MS is known as the “snowflake disease” because no two cases are identical. Everyone with the disease has a different experience, and is affected differently from others. The main ways in which it affects me are the fatigue and pain. If I didn’t have to deal with those two elements, I’d be fine. I could deal with the lack of mobility. Also, my MS is an invisible disability, so people don’t realise that I’m ill, because I look normal.
Moving into volunteer work
I’m not someone who can just sit still and put up with it, so I quickly joined the MS Society Committee in Fife. My main motivation was that I needed to make more people aware of the reality of living with MS. My kids were in primary school at the time, and I didn’t want their friends thinking I was a drunk because I was stumbling when walking. I had the idea to develop a MS kit, a kind of suit that would simulate the feeling of having some of the primary symptoms of MS. I had to base it on my own symptoms really, because as I mentioned, everyone with MS experiences it differently.
To replicate the fatigue and heaviness, I added weights to the arms and legs of the suit. This was a really good indicator of how exhausting it is just to move your limbs every day. I also experience a loss of sensation in my limbs. I can still feel but not as much as I used to. So I added gardening gloves to the suit, because when you wear them you can only feel a small amount. During my time working with young offenders I had used medical-grade beer goggles, and these were perfect for replicating my optic neuritis. It’s a very simple kit, but it’s incredibly effective. I got some friends with MS to try it out, and they said it was absolutely spot-on. I took it into primary schools, along with my 12 wooden spoons for the spoon theory exercise. The spoon theory is that each spoon represents a unit of energy. Others can replenish their energy throughout the day, but people with MS have a certain amount of energy at the beginning of the day, which then decreases with every activity you do. So even just to get out of bed, that’s one spoon of energy gone. When you get dressed, that’s another. I went through the morning taking spoons away with the primary school kids. By the time they got to lunchtime, they’d run out of spoons. They asked what happens then, and I said you can borrow spoons from the next day, but then you’ll have even less energy tomorrow. When you completely run out of spoons, that is what you call an episode. The spoon theory is a really useful way of explaining MS. I’ve also been able to show the MS kit to medical students, and they try it on and I get them to do everyday tasks, such as shaving or drying their hair. It really gets the message across to them, of the reality and difficulty of MS. My local MSP Willie Rennie has also tried the kit, he wore it for a full hour and said it was absolutely awful and he was feeling the effects for days afterwards.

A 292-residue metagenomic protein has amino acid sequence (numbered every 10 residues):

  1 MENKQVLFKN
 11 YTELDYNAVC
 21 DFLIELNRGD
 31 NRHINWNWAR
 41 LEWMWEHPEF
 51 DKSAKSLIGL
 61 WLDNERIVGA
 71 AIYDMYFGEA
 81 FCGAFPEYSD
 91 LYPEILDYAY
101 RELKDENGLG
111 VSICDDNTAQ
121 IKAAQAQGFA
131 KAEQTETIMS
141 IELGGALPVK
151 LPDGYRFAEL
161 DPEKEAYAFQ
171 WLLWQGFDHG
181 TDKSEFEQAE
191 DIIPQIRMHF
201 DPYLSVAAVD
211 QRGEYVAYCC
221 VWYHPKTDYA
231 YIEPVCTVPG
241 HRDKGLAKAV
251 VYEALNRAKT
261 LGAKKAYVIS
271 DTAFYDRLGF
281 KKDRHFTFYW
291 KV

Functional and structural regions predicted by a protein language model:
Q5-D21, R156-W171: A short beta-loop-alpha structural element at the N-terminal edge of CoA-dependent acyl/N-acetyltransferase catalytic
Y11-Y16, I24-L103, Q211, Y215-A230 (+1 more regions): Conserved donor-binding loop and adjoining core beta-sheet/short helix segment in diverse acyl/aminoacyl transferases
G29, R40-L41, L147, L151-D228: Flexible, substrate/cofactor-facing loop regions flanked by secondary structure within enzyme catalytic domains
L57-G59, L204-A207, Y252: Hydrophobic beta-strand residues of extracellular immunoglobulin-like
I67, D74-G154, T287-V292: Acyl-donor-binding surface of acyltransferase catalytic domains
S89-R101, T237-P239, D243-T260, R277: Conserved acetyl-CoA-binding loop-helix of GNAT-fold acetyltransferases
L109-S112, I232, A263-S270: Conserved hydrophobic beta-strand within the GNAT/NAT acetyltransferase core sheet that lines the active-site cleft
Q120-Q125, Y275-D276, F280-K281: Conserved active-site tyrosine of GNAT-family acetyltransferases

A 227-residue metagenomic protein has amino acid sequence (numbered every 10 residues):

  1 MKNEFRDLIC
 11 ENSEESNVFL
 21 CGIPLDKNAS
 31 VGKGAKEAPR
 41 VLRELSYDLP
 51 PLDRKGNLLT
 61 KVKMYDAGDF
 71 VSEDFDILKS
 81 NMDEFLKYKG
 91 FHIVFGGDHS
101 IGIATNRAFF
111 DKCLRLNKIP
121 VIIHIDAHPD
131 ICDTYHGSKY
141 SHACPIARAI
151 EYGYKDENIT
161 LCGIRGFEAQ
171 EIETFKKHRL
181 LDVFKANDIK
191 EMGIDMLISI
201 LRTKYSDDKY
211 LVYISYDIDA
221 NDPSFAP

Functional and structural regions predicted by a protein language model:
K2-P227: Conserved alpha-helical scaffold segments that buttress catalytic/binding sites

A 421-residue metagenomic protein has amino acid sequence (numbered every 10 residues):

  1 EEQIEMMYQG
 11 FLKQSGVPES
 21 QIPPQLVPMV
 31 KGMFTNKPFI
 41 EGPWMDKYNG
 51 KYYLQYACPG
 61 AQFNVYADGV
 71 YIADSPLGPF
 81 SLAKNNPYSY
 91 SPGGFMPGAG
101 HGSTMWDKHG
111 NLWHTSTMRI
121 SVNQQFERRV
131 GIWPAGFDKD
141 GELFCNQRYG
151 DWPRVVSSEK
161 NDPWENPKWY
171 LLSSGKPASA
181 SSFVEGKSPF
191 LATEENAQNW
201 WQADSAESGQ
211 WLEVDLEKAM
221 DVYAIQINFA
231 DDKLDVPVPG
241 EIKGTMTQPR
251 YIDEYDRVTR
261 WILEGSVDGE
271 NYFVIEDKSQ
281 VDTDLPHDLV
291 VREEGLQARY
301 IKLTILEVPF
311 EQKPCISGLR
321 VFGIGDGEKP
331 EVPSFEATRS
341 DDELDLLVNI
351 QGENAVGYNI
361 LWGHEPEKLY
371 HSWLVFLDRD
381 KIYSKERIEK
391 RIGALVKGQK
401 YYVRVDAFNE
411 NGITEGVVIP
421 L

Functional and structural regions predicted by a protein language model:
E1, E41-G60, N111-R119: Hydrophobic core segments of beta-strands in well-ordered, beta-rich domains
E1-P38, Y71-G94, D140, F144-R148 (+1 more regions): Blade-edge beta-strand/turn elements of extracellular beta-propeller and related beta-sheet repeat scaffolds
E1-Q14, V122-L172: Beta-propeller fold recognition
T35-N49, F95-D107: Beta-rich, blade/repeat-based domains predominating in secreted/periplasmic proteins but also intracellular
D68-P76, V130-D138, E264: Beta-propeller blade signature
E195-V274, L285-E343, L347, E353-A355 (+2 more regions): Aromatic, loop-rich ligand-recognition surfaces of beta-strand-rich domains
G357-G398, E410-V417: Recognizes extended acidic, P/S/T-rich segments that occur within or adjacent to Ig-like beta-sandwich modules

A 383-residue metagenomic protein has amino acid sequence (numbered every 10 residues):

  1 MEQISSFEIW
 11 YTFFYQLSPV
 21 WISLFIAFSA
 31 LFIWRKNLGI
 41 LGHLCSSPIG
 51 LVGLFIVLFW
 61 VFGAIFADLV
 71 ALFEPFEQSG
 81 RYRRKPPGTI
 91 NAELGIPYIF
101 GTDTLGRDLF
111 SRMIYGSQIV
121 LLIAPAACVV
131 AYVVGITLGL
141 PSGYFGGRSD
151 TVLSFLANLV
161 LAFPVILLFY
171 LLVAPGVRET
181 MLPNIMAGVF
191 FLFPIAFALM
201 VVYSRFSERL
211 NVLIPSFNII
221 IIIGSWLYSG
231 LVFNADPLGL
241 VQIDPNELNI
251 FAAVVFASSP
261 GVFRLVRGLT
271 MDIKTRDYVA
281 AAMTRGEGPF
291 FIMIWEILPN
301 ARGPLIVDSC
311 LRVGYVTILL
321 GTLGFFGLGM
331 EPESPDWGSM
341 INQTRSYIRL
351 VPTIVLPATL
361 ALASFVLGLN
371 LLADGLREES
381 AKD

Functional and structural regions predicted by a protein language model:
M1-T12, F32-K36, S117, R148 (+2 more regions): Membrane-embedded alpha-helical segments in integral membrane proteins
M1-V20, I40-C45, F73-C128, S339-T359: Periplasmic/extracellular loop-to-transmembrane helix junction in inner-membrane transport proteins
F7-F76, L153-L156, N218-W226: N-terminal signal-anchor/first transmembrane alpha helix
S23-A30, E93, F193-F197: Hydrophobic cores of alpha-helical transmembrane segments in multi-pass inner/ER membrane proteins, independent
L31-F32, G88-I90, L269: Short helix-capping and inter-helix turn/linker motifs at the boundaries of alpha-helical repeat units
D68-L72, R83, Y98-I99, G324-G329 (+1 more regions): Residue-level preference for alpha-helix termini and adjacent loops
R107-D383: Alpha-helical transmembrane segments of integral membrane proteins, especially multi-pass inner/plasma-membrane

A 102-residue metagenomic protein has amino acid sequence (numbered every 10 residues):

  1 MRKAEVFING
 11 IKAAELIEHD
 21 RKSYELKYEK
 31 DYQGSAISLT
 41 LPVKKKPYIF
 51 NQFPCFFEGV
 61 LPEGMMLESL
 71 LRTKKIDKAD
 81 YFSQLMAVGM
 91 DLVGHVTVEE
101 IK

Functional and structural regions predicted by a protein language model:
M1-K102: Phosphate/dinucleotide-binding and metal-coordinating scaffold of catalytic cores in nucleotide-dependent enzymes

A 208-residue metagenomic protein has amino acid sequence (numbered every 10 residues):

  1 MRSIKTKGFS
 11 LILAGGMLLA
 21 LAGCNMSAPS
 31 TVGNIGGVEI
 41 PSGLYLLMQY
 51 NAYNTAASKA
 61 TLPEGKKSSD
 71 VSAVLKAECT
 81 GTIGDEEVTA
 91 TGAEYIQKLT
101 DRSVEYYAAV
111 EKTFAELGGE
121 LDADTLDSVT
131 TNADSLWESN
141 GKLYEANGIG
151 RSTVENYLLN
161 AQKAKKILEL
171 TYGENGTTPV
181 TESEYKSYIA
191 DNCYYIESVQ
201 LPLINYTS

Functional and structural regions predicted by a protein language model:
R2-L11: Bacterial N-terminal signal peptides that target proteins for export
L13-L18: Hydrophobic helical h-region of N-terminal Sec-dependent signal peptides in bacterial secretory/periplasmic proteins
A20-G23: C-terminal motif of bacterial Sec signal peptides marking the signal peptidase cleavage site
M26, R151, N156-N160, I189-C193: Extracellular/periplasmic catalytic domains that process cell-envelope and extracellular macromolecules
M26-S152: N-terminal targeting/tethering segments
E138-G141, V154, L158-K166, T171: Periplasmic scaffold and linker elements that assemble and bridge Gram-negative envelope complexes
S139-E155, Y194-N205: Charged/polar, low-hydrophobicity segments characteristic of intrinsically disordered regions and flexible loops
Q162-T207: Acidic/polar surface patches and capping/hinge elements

I became the branch coordinator for the MS Society in Fife. When I took over, we had a load of money in the bank, because the committee wasn’t spending it. I began thinking of ways we could spend this money. When I was diagnosed I was 34, which is young. I am still young now at 45. The exercise classes for people with MS were quite boring, and clearly designed for much older people. I felt old doing them. My village hall had a burlesque chair dancing class, and I went along to a demonstration. I thought it looked like great fun, so I asked the instructor if she could adapt a class for people with MS. She agreed immediately, and said they could alter the moves in the routine to make it accessible. So we started doing burlesque chair dancing taster sessions for people with MS, and everyone who came absolutely loved it and had a blast. The classes were full of people with all different levels of ability. You could not tell the people with disabilities from the able-bodied people, because the teacher was that good at offering alternative moves suited to every single person.